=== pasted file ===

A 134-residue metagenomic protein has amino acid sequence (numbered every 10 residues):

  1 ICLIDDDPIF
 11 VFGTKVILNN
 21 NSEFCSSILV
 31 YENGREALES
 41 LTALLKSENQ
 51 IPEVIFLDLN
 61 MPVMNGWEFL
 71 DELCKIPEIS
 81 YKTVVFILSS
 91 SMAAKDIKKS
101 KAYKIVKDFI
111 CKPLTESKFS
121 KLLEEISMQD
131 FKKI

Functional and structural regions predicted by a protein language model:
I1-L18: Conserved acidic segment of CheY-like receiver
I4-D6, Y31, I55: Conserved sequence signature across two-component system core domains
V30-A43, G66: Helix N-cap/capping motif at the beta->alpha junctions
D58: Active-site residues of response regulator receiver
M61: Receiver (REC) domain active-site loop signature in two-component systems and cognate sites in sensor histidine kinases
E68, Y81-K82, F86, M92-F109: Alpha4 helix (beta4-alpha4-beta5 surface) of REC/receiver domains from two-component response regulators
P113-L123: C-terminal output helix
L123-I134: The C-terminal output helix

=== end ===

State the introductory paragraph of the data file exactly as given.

A 134-residue metagenomic protein has amino acid sequence (numbered every 10 residues):